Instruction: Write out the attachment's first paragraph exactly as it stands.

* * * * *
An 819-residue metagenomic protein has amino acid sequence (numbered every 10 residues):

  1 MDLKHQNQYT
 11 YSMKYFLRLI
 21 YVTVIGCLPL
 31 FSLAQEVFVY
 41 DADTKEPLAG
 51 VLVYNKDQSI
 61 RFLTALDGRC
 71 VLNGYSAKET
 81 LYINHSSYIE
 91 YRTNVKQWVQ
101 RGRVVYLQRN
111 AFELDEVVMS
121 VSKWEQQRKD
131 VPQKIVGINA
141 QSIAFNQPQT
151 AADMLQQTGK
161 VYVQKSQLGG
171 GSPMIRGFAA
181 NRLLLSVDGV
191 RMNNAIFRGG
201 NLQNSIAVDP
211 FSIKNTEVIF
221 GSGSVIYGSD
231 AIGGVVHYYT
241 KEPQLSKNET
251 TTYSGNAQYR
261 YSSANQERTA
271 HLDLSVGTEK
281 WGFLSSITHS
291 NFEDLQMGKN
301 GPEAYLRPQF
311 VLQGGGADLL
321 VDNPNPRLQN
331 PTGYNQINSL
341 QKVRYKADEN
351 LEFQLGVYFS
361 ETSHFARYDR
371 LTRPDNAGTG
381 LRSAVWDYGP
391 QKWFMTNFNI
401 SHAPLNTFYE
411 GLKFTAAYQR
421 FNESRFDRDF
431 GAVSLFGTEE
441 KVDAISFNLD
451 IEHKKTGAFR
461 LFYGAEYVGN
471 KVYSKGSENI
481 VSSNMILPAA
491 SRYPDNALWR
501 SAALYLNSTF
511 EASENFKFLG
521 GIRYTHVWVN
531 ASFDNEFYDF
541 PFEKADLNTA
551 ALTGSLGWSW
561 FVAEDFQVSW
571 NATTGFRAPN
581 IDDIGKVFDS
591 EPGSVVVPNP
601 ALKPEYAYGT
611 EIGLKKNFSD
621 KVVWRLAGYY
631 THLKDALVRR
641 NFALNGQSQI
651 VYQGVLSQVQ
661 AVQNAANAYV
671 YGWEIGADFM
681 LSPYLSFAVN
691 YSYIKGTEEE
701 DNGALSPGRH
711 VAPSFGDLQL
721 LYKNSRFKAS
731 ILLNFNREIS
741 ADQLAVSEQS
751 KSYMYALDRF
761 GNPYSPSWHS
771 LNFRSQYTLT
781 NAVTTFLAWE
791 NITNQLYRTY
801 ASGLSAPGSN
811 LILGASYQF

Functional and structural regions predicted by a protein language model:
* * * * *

An 819-residue metagenomic protein has amino acid sequence (numbered every 10 residues):